Minor species in Venus' night side troposphere as observed by VIRTIS-H/Venus Express

Publication date: 
Main author: 
Marcq, E.
IAA authors: 
Stolzenbach, A.
Marcq, E.;Bézard, B.;Reess, J. -M.;Henry, F.;Érard, S.;Robert, S.;Montmessin, F.;Lefèvre, F.;Lefèvre, M.;Stolzenbach, A.;Bertaux, J. -L.;Piccioni, G.;Drossart, P.
Publication type: 
The 2 . 3 μm spectral window has been used to constrain the composition of the lower atmosphere (in the 30-40 km altitude range) on the night side of Venus for more than thirty years. Here, we present a follow-up study of Marcq et al. (2008), but using the full VIRTIS-H/Venus Express data archive as well as an updated radiative transfer forward model. We are able to confirm a latitudinal increase of CO of about 30% between 0° and 60°N, as well as an anti-correlated vertical shift of OCS profile by about - 1 km in the same latitude range. Both variations are about twice smaller in the southern hemisphere. Correlations of low latitude CO and OCS variations with zonally shifted surface elevation is tentatively found. These results are consistent with CO and OCS variations resulting from the competition between local thermochemistry and a Hadley-cell-like general circulation, albeit influenced by the orography. Finally, no evidence for spatial variations of water vapor (combined H<SUB>2</SUB>O and HDO) or sulfur dioxide could be evidenced in this data set; better constraining possible variations of these species would require future missions to include infrared spectrometers operating at a spectral resolving power higher than ∼ 10<SUP>4</SUP> , such as VenSpec-H onboard EnVision. <P />*. Plain Language Summary Remotely measuring the composition of the Venusian atmosphere below the clouds is challenging, yet yields invaluable insights about the atmospheric chemistry, circulation and interaction with the surface and interior of the planet. The VIRTIS-H instrument on board ESA's Venus Express orbiter (2006-2014) provides a rich data set in this regard, thanks to its ability to observe and analyze, on the night side of the planet, the infrared radiation emitted by the deep atmospheric layers. The results of our analyses confirm the previously observed trends for the variations of two trace gases (carbon monoxide and carbonyl sulfide) with latitude, explained by the combined effects of chemical reactions and transport by the atmospheric circulation. Variations of carbon monoxide may also be linked to the variations of ground elevation, confirming the link between surface topography and atmospheric circulation. However, we were unable to separate the signature of heavy water vapor from ordinary water vapor or to detect any variations in sulfur dioxide, both of which require more powerful infrared instruments such as those planned on future Venus orbiters such as ESA's EnVision.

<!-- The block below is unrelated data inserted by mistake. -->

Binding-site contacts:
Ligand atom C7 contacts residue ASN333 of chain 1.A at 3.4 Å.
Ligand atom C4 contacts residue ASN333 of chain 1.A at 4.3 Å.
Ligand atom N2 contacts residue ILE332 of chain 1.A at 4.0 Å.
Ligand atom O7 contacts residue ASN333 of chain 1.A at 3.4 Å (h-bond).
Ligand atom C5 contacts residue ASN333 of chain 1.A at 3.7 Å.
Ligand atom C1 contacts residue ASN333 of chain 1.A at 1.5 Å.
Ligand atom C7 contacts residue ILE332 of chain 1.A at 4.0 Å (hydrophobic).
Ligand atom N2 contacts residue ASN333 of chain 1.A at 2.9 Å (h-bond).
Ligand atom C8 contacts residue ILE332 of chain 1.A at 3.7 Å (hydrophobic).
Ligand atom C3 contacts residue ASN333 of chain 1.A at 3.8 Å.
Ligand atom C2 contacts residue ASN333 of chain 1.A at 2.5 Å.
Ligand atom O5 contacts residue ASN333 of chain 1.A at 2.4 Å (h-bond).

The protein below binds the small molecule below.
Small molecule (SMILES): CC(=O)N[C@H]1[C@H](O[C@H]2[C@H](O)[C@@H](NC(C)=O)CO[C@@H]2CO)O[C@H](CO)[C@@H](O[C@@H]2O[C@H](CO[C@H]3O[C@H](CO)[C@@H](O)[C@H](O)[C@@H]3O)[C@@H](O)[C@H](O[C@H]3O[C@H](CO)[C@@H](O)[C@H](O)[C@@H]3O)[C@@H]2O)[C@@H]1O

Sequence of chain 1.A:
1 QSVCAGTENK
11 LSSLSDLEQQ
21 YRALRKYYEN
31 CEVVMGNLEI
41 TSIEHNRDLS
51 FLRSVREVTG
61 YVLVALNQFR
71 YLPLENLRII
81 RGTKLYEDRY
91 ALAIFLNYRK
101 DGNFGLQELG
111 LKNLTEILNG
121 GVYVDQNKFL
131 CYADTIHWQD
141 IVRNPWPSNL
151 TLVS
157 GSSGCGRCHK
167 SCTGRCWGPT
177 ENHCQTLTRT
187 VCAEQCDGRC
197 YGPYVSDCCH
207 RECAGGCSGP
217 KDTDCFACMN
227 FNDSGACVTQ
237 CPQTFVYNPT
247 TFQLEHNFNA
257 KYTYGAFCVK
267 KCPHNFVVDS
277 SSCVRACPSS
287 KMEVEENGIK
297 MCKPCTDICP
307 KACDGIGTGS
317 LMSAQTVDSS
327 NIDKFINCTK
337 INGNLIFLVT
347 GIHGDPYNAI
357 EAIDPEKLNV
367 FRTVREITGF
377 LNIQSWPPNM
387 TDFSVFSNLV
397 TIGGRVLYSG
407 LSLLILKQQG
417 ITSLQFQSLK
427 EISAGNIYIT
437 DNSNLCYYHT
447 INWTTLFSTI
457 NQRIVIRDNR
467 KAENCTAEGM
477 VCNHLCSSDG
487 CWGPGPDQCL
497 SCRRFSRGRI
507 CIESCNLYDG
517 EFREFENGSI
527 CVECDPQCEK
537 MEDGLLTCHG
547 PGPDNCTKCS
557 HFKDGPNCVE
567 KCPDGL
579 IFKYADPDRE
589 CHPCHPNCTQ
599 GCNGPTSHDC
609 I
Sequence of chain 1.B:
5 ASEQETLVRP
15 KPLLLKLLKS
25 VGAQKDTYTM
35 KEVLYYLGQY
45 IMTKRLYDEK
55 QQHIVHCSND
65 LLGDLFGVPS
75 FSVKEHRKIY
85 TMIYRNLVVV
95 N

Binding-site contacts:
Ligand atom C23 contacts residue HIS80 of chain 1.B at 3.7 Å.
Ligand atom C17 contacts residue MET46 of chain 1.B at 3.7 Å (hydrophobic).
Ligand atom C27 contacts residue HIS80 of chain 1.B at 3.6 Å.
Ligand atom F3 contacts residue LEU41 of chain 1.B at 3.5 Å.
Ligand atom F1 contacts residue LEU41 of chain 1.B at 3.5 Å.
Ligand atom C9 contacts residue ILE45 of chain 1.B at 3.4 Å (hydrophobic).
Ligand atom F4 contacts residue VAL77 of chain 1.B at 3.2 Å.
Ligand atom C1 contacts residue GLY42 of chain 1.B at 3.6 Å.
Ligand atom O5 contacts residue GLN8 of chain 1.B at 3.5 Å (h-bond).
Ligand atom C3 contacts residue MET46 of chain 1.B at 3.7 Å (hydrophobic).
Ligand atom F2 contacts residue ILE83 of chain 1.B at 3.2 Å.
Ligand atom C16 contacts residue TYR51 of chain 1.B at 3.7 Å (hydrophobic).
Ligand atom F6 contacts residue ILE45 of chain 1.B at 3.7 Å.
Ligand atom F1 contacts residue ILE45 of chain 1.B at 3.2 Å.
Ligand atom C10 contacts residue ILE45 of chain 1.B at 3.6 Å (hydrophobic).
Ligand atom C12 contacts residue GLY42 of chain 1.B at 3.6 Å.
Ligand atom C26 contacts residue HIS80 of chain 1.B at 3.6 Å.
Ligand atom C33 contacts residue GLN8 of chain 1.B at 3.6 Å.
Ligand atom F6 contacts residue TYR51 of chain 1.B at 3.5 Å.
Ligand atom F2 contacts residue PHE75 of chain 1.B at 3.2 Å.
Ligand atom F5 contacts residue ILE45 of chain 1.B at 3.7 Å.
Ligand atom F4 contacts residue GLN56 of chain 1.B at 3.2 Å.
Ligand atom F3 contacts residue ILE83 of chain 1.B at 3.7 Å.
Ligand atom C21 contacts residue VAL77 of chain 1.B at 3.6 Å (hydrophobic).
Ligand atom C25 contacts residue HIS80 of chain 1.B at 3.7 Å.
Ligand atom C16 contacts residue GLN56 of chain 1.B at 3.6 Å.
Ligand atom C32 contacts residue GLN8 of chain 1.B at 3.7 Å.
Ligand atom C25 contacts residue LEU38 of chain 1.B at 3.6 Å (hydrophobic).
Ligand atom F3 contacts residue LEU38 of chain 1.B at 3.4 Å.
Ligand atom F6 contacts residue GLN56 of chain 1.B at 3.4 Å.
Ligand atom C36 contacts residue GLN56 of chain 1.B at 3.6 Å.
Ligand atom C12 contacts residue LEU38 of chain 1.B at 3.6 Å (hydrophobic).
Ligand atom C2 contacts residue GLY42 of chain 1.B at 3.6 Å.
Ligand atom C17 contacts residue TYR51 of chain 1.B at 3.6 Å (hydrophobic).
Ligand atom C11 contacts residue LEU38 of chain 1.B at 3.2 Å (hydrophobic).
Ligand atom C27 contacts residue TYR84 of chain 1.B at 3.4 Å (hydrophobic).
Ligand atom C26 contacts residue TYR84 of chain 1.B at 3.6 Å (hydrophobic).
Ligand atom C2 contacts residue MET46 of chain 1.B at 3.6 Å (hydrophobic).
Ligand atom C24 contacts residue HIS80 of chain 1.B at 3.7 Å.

ADS Bibcode: 
Venus;atmosphere;Infrared;remote sensing;Atmospheres;composition